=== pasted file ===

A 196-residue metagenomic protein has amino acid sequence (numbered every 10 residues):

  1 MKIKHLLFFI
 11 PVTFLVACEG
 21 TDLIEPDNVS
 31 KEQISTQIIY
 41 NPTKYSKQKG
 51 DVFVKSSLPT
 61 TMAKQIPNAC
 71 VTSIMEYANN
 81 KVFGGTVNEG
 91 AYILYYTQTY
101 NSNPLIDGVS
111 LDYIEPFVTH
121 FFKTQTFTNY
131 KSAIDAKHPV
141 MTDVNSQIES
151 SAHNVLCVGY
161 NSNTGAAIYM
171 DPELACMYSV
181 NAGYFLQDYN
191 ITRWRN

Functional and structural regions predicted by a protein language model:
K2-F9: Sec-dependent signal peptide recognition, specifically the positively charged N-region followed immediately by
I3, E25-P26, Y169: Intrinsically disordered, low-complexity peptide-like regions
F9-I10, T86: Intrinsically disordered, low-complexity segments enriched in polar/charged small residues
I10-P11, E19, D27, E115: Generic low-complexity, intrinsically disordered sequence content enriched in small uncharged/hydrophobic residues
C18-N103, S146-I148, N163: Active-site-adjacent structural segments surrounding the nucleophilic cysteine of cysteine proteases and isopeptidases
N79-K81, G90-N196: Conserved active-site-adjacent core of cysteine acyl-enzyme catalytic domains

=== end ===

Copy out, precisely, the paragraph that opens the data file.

A 196-residue metagenomic protein has amino acid sequence (numbered every 10 residues):